David Bourget (Western Ontario)
David Chalmers (ANU, NYU)
Rafael De Clercq
Ezio Di Nucci
Jack Alan Reynolds
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Philosophical Studies 142 (3):427 - 445 (2009)
There is reason to expect a reasonable account of a priori knowledge to be linked with an account of the nature of conceptual thought. Recent “two-dimensionalist” accounts of conceptual thought propose an extremely direct connection between the two: on such views, being in a position to know a priori a large number of non-trivial propositions is a necessary condition of concept-possession. In this paper I criticize this view, by arguing that it requires an implausibly internalist and intellectualist conception of capacities we bring to bear in applying concepts in experience. Empirical concept-application depends on the exercise of a variety of capacities, many of which can be grouped together under the general label “recognitional”. As I argue, two-dimensionalism cannot accommodate a plausible account of such capacities. This suggests that the link between a priori knowledge and the nature of conceptual thought is not as direct as twodimensionalists take it to be. I close by briefly sketching a different way to think of that link.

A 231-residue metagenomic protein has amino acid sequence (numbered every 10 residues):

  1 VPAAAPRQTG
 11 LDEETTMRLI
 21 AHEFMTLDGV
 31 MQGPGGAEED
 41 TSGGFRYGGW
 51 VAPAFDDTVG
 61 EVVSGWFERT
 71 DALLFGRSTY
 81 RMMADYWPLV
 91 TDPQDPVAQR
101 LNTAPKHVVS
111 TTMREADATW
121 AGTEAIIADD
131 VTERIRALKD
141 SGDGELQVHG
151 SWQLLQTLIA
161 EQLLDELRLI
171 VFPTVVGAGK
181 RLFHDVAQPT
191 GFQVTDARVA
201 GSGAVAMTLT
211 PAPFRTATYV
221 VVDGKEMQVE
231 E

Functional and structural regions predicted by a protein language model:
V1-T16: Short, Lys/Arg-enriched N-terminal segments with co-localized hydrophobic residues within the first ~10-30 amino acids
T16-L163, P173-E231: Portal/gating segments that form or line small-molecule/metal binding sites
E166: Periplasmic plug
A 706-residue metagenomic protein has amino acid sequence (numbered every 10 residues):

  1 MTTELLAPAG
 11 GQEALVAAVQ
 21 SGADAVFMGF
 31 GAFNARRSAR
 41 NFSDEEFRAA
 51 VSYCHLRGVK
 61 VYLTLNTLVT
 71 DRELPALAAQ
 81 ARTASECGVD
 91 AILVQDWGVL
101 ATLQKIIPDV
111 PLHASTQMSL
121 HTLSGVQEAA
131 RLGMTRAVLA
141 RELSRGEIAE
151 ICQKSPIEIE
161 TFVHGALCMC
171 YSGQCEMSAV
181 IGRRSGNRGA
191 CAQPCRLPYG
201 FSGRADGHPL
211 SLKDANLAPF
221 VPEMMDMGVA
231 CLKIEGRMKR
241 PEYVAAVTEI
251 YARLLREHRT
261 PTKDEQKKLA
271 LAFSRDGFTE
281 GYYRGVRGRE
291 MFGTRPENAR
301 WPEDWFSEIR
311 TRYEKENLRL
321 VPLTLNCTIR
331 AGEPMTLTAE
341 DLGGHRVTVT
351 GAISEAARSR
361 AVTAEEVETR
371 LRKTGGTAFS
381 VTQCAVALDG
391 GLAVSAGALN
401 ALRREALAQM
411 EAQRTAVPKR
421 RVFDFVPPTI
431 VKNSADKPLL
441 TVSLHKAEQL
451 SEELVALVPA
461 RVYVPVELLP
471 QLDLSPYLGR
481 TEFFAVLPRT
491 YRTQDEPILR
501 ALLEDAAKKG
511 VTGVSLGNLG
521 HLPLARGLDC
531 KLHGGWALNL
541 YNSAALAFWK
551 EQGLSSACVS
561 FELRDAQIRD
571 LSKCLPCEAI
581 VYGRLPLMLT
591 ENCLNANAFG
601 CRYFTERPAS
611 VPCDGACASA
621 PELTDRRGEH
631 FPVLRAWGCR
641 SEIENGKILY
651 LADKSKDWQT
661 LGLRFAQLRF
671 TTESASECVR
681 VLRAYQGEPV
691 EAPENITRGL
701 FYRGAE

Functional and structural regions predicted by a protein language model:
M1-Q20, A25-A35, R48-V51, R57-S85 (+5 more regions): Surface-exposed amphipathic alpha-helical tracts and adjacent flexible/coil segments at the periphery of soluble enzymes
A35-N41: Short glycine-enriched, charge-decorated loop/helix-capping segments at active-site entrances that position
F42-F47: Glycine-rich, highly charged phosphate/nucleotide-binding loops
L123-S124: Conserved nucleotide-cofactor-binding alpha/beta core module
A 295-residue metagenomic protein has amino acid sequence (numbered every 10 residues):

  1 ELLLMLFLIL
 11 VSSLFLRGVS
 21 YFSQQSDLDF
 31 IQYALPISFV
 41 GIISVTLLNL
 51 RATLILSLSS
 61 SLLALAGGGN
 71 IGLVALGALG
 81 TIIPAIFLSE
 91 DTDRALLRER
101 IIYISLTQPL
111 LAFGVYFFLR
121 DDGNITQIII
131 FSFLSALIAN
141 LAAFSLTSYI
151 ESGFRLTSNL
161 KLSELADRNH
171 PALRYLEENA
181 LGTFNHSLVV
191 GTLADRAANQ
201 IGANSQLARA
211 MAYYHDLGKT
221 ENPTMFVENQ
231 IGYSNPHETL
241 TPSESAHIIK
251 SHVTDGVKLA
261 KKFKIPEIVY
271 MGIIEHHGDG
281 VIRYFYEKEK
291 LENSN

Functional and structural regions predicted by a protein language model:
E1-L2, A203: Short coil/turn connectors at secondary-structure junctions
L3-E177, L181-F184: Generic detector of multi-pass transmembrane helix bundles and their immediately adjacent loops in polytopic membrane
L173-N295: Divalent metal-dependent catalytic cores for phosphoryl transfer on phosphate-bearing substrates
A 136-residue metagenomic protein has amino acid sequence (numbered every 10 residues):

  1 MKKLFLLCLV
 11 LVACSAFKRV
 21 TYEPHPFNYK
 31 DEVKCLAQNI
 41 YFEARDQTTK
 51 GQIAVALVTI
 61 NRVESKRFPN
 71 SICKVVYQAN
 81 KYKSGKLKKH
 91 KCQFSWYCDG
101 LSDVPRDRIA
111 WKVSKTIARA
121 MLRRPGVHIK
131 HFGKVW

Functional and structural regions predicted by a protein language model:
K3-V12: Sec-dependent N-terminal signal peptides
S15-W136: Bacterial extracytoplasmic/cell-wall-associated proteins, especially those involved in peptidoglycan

|Keywords||Two-dimensionalism Recognition Epistemic intension A priori Externalism Internalism David Chalmers Stephen Yablo Frank Jackson|
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References found in this work BETA
Frank Jackson (1998). From Metaphysics to Ethics: A Defence of Conceptual Analysis. Oxford University Press.
Saul A. Kripke (1982). Wittgenstein on Rules and Private Language. Harvard University Press.
Gareth Evans (1982). Varieties of Reference. Oxford University Press.
David J. Chalmers (1996). The Conscious Mind: In Search of a Fundamental Theory. Oxford University Press.
David J. Chalmers & Frank Jackson (2001). Conceptual Analysis and Reductive Explanation. Philosophical Review 110 (3):315-61.
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